By Chris White
Facebook updated its community standards recently to include prohibiting threats that can lead to violence against anyone except for groups and people who media reports describe as dangerous.
The social platform’s new policy warns users not to post “threats that could lead to death” of any targets where a threat is considered an intent to commit violence against a person. Facebook puts in parentheses an odd exception: such threats are permitted against people or groups who have been established by media reports as dangerous.
Such threats are prohibited, the update notes, “unless the target is an organization or individual covered in the Dangerous Individuals and Organizations policy, or is described as having carried out violent crimes or sexual offenses, wherein criminal/predator status has been established by media reports, market knowledge of news event, etc.).”
Facebook labels terrorist organizations and terrorists under its “Dangerous Individuals and Organizations” policy. The company removed Nation of Islam leader Louis Farrakhan, and conservative pundits Alex Jones and Laura Loomer in May for violating policies against dangerous individuals and organizations.
The change generated a flurry of speculation on Twitter. “Facebook actually allows you to break the law and incite violence against their chosen targets,” freelance writer Tim Pool said in a tweet Tuesday. He added: “Civil War when?”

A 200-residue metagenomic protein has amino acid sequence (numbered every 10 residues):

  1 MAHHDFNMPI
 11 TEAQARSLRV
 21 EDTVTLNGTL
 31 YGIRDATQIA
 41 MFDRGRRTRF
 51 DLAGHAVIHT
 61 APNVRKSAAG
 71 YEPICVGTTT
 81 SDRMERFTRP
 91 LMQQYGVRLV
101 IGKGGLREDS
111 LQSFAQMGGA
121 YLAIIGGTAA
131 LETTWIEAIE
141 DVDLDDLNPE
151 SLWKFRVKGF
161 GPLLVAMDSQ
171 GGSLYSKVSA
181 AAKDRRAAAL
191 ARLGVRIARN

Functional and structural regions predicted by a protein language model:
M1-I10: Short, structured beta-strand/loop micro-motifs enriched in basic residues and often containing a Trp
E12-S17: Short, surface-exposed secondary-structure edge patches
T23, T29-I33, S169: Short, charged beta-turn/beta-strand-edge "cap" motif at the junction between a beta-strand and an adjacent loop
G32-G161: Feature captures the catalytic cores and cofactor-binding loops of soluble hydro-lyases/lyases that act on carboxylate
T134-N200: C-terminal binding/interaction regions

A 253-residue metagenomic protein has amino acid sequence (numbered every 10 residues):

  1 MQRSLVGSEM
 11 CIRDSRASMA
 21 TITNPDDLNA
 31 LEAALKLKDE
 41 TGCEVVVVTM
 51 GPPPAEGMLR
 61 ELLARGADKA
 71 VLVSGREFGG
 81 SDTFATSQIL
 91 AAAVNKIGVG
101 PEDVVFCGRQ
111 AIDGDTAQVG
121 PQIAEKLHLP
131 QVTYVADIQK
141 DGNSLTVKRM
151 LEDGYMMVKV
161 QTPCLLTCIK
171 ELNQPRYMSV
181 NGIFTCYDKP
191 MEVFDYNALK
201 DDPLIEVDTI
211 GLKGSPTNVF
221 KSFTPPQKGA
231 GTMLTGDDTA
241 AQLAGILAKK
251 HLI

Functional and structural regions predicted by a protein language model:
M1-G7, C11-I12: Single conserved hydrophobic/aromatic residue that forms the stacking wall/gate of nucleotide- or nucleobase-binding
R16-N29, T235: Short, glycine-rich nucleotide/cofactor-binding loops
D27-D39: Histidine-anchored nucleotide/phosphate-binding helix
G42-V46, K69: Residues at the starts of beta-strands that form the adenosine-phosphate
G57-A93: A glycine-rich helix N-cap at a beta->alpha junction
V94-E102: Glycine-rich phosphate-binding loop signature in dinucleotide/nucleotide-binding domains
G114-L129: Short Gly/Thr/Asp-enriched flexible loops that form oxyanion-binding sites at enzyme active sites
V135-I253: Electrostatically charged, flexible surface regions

Facebook actually allows you to break the law and incite violence against their chosen targets.
Civil War when? https://t.co/bkVw0BLzHw
— Tim Pool (@Timcast) July 9, 2019
Gamer Mark Kern mirrored Pool’s comment in a tweet Tuesday, noting the odd parenthetical reference. He suggested the change would likely permit “violence and death threats against Nazis” so long as the media are the ones defining Nazi.
Critics have scrutinized the company recently for supposedly discriminating against conservatives.
The Trump administration has scheduled a July 11 social media summit event, which aims to talk about the country’s online environment. Many of those who are invited believe Facebook, Google, and other big tech companies should be broken up or more aggressively regulated.
Facebook, which has not yet responded to the Daily Caller News Foundation’s request for comment on this policy change, is currently conducting an audit to determine to what degree if any it is biased against conservative voices.
A company spokesman told the DCNF on July 5 that Republican Sen. Jon Kyl of Arizona has talked to more than 130 of the country’s top conservative groups to determine how Facebook’s policies are affecting them. His audit was slowed after he was appointed to serve out the remainder of former Arizona Republican Sen. John McCain’s term.
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